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Late equaliser earns Magpies a point at Chelsea
Published : 15 May 2011 20:25:04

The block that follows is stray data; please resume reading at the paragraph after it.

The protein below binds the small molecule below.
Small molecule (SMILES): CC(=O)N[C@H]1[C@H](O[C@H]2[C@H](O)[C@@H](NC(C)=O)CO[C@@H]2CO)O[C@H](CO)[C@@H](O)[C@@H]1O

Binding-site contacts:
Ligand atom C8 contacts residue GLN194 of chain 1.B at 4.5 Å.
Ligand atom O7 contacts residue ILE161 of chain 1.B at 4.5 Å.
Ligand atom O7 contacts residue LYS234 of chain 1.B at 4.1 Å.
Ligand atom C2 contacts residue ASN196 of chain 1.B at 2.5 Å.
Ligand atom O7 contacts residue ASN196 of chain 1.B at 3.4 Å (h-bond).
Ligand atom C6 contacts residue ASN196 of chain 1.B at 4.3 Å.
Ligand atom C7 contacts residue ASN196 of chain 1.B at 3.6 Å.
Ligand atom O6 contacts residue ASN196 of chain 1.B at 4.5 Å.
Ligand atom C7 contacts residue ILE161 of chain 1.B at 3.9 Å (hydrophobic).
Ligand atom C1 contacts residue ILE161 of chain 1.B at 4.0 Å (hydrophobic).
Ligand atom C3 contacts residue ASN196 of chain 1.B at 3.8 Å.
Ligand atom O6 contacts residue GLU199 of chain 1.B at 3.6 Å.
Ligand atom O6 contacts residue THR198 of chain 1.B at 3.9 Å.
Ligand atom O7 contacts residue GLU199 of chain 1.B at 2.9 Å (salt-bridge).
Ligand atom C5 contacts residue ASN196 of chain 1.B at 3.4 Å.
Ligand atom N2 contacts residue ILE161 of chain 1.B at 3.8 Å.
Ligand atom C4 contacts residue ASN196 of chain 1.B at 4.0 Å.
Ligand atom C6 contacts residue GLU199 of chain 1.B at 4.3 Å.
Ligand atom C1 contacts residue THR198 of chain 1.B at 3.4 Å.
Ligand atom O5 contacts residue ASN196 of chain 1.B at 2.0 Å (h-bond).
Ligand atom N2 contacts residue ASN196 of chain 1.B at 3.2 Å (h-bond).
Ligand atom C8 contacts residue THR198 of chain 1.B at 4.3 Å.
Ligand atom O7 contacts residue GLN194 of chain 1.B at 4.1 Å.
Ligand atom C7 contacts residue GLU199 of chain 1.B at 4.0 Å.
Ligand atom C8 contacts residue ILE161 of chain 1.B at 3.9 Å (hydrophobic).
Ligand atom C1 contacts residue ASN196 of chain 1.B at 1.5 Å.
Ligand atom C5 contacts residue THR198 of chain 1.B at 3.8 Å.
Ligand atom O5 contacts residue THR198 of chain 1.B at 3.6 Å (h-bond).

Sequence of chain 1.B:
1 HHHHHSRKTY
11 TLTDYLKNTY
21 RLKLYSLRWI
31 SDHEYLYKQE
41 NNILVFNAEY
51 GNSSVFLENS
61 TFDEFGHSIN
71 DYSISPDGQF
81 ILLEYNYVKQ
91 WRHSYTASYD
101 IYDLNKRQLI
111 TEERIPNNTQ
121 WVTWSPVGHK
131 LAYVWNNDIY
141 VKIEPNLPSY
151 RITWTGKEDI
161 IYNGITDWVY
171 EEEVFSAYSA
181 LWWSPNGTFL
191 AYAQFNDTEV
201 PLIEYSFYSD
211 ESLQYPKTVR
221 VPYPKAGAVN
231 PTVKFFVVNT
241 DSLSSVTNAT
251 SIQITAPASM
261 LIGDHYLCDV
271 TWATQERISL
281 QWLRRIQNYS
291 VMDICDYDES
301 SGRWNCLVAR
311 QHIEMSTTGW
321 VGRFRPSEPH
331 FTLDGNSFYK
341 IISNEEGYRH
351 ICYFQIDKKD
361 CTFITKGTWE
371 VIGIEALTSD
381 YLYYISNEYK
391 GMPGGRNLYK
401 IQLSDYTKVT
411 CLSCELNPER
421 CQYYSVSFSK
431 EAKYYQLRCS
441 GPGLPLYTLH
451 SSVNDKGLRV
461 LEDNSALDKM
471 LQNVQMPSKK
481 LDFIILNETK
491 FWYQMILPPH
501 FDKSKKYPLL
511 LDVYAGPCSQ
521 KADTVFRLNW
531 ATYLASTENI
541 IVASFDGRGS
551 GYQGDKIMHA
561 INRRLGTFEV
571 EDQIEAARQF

IT started with a spirited showing in defeat against Manchester United, and ended with a dramatic stoppage-time equaliser at Chelsea. Newcastle's 19-game away campaign is one of the key reasons why they will be playing Premier League football next season. IT started with a spirited showing in defeat against Manchester United, and ended with a dramatic stoppage-time equaliser at Chelsea. Newcastle's 19-game away campaign is one of the key reasons why they will be playing Premier League football next season. A total of five away successes, including especially notable victories at Arsenal and Everton, and five on-the-road draws, including yesterday's committed come-from-behind effort, has garnered a total of 20 points, almost half of the Magpies' total for the season. Most newly-promoted clubs survive on the strength of their home form, but only three Premier League sides have won less home games this season than Newcastle. As a result, much of the ground work for the club's successful stabilisation has occurred away from St James' Park. That has demanded spirit and resolve, attributes that were honed on the grounds of the Championship last season and which have proved invaluable in the top-flight this term. While previous Newcastle sides have lacked the backbone required to succeed when the chips are down, the current crop of players seem to perform best in the face of adversity. There was certainly an element of 'never say die' in the stoppage-time Steven Taylor header that earned the Magpies a point yesterday, with the defender powering past John Terry to meet Nile Ranger's headed knock-down. Rocked by Branislav Ivanovic's second-minute opener, Newcastle had already levelled once through Jonas Gutierrez's fortuitous deflection, only to fall behind again when Alex headed home with seven minutes left. Yet just as they had in the Carling Cup in September, the Magpies refused to be cowed in Chelsea's backyard and there was much to admire in the resilience of a side that included the likes of Shane Ferguson, Kazenga LuaLua and debutant Sammy Ameobi by the time the final whistle was blown. When Newcastle kicked off the current campaign at Old Trafford nine months ago, Chris Hughton, would no doubt have been eyeing yesterday's final away fixture as a potentially crucial moment in the battle for survival.. Hughton, of course, is no more, but his successor, Alan Pardew, has built on his predecessor's good work and guided the Magpies to safety with two games to spare. Along with each and every member of the playing squad, the pair deserve considerable credit for their efforts. Forget furtive talk of European qualification or even a top-ten finish, survival was always going to be the be all and end all this season, and the fact it has been achieved without the need for a final-day drama means the campaign has to be regarded as a qualified success. The qualification chiefly relates to the departure of Andy Carroll, and the subsequent rebuilding project that will be necessary this summer. Get that right, and Newcastle can look to the future with justified optimism. Chelsea's summer will revolve around the fate of Carlo Ancelotti, who looks likely to pay the price for a rare trophy-less season on the King's Road. If yesterday was to be the Italian's final game at Stamford Bridge, perhaps the unsatisfactory outcome from a home point of view provided a fitting snapshot of his reign. Not, however, that it looked that way two minutes in, as Ivanovic took advantage of some dreadful Magpies defending to convert Frank Lampard's corner. Fernando Torres flicked the ball on at the front post, and Ivanovic muscled ahead of Fabricio Coloccini to dispatch a crisp first-time volley past Tim Krul. From a Newcastle perspective, it was the worst possible start, but crucially, parity was restored within less than eight minutes. The equaliser featured a huge slice of luck, with Gutierrez unwittingly using his back to deflect Ryan Taylor's driven free-kick past a helpless Petr Cech, but was arguably no more than the visitors deserved given the controversial build-up to the set-piece. John Terry hauled down Peter Lovenkrands as he threatened to break clear following an error in the Chelsea defence, and while referee Lee Mason booked the England skipper, other referees could have viewed his position as the last defender in a less tolerant light. Buoyed by their leveller, Newcastle spent the remainder of the first half matching their second-placed opponents stride for stride. With Gutierrez relishing the freedom of a floating role behind Shola Ameobi and Lovenkrands providing further support from a wide position on the right, the Magpies counter-attacked with pace and numbers, and while Chelsea dominated possession for much of the game, the greater threat often came from Newcastle. Ivanovic was forced to hack Ameobi's goalbound header to safety, Danny Simpson flashed a long-range effort narrowly wide of the upright and Lovenkrands came close to meeting Ferguson's floated cross as the Magpies repeatedly picked holes in a Chelsea rearguard that has been markedly less secure than Manchester United's for the majority of the campaign. Gutierrez, in particular, was proving difficult for the hosts to handle, and Cech had to be at his most alert to save the Argentinian's curled effort after he cut in from the left flank shortly before the hour mark. Gutierrez has impressed in patches this season, but yesterday's eye-catching display suggested that a rigid left-wing role might not necessarily be playing to all of his strengths. Chelsea looked short of ideas throughout the second half, but a misjudgement from Krul, which was not the Dutchman's first this season, helped the home side claim the lead. Krul got nowhere near Lampard's free-kick, and Alex rose well to find an unguarded net. The goal was harsh on the Magpies, but there was to be a final twist in stoppage time. Ranger kept Ryan Taylor's corner alive at the back post, and Steven Taylor powered home a deserved equaliser from the edge of the six-yard box.